Thirty excited Pre-K students counted down. “Five, four, three, two, one!” When they reached “one” volunteers raised a wall on a Habitat home being built near Wellstone Elementary School in St. Paul. Once the wall was up, the kids danced in delight. The volunteers couldn’t help but feel infected by the children’s joy.
A couple of weeks before the wall-raising, Jean S., a Pre-K teacher at Wellstone, had noticed the signs announcing that a Habitat home was being built within steps of the school. Always eager to find new ways to keep her students interested, entertained, and learning, she asked McKinsie C., Habitat Site Supervisor, if she could bring her students by to watch the construction. McKinsie gladly said yes. Eventually, three classes, totaling about 60 kids, regularly visited the site.
“They are so fun to watch,” McKinsie said. “They line up along the fence and ask a lot of questions.” She laughs. “Sometimes they ask questions about the house, but they'll also say totally random things, like ‘I like ice cream,’ or ‘I have a pet cat’ or ‘want to hear me sound like an elephant?’”.
“The volunteers love it when the kids come by,” she continued. “Not much work gets done when they’re here because the volunteers come down and start talking with the kids. I don’t know who’s having more fun.” After a moment, she adds, “I guess you can call it community building and neighborhood revitalization at the most grass roots level.”
“I try to tie something we’re learning in class to what we see here,” teacher Jean says. “We’ve talked about about electricity and weather,” she said. “When even talked about wind energy.”
“One day the kids all came to the site carrying little pinwheels they had all made,” McKinsie said. “Jean said it was a lesson about wind energy. Mostly, I think the kids just enjoyed showing off what they’d made.”
By watching the progress of the construction the kids have been learning about what goes into building a house. Visiting once or twice per week has enabled them to see both the speed of progress, and a lot of the details. “They don’t miss anything,” Jean says. “I’m amazed at all the details they remember between visits.”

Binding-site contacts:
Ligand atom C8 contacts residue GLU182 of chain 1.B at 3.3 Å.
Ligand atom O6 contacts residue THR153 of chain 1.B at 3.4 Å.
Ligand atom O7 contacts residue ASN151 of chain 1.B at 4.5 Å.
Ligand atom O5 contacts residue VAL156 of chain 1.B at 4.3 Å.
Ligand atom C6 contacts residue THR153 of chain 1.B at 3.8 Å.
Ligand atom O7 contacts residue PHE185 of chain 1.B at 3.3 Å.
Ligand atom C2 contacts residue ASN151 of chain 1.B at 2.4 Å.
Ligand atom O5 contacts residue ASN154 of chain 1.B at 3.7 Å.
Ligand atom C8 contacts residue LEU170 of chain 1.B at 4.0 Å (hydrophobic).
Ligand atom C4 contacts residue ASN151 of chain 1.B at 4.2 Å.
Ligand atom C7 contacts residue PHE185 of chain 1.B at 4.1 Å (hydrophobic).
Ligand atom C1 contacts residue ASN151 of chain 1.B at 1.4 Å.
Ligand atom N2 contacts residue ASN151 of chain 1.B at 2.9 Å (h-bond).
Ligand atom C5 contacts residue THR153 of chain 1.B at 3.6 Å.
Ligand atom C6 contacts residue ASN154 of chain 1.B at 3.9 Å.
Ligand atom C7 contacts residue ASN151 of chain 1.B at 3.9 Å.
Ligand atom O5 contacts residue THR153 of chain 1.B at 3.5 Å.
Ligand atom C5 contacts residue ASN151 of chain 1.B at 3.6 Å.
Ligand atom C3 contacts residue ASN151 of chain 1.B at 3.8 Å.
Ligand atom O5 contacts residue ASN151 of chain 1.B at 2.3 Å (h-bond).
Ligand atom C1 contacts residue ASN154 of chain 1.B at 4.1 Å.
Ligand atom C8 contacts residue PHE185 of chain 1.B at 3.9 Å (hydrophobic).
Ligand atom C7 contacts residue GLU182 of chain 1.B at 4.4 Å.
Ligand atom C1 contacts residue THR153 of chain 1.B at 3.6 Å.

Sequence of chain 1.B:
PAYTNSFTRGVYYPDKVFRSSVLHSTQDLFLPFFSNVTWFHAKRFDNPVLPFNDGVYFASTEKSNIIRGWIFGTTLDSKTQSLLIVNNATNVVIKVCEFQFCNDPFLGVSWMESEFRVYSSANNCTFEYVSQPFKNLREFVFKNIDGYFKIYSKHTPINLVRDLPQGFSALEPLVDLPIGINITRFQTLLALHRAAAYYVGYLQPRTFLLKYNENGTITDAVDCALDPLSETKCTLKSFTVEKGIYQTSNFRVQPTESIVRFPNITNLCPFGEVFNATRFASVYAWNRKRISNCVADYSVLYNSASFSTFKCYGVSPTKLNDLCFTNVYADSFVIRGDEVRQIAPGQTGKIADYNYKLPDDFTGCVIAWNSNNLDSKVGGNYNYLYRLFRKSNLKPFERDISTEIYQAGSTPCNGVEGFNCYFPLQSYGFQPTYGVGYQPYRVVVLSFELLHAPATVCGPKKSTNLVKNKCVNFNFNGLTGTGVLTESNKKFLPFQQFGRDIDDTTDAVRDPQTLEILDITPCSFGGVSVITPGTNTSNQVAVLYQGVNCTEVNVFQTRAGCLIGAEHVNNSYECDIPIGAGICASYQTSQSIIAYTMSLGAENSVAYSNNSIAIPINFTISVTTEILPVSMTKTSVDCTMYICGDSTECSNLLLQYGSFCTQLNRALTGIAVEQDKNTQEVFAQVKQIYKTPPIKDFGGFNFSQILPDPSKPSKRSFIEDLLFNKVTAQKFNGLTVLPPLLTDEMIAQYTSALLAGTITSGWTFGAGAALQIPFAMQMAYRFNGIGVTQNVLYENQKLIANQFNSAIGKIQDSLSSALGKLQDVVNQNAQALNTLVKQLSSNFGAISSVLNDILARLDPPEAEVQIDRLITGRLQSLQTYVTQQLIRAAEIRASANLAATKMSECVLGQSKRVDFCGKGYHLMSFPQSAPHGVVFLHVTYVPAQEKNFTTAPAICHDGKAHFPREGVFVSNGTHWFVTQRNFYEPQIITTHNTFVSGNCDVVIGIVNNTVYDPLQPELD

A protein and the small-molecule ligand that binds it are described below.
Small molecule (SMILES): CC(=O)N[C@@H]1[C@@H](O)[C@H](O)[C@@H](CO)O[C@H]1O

A few of weeks into their visits McKinsie suggested the kids write their names on a sheet of OSB that would be put on the roof of the house. McKinsie had volunteers paint a sheet white and placed it on the ground. With permanent markers provided, each of the kids wrote their “names.” Once all the kids had put their marks on the board, volunteers hoisted the sheet and nailed it into place.
“Every time they visit, the kids point out where the board was placed,” McKinsie said. “I think they really get that they are now permanently a part of the house, and part of the family who will be living here.”
“They love coming down to the house and seeing McKinsie and Joe (McKinsie's Assistant Site Supervisor and AmeriCorps member).” Jean says. “I know they’re all going to want to come down here to see how the house is doing after the return to school in the fall. And I wouldn’t be surprised if some of them came by to watch a few times over the summer.”
In class, inspired by what they were learning from the construction, many of the kids wrote a little piece on what home means to them. Here's a few samples of what they said:
"It’s a place where we live. My other house is full of food and my dress and my mom’s bed. I like to read books. We have books." - Sumayaa
"A house is a home. It's for keeping things safe so you don’t sleep outside if it’s a rainy day. I keep my cat safe." - Chante
"Home is with my Grandma and my mom and my sisters." - Azair
"My house is an apartment. My mom and dad and my mom baby and my sister and my brother and my big sister live far away from me with my Grandma." - Paw
“It’s been a wonderful to connect with the kids,” McKinsie says. “They’re so much fun and bright and our volunteers have really enjoyed them. I’d be willing to bet that several of them end up volunteering on a Habitat build when they grow up.”
Judging by the enthusiasm of the kids at the site, that should be a pretty safe bet.
To learn more about how you can get involved building or repairing a home, and maybe creating your own connections to neighborhood kids who come to watch, check out the link to the left.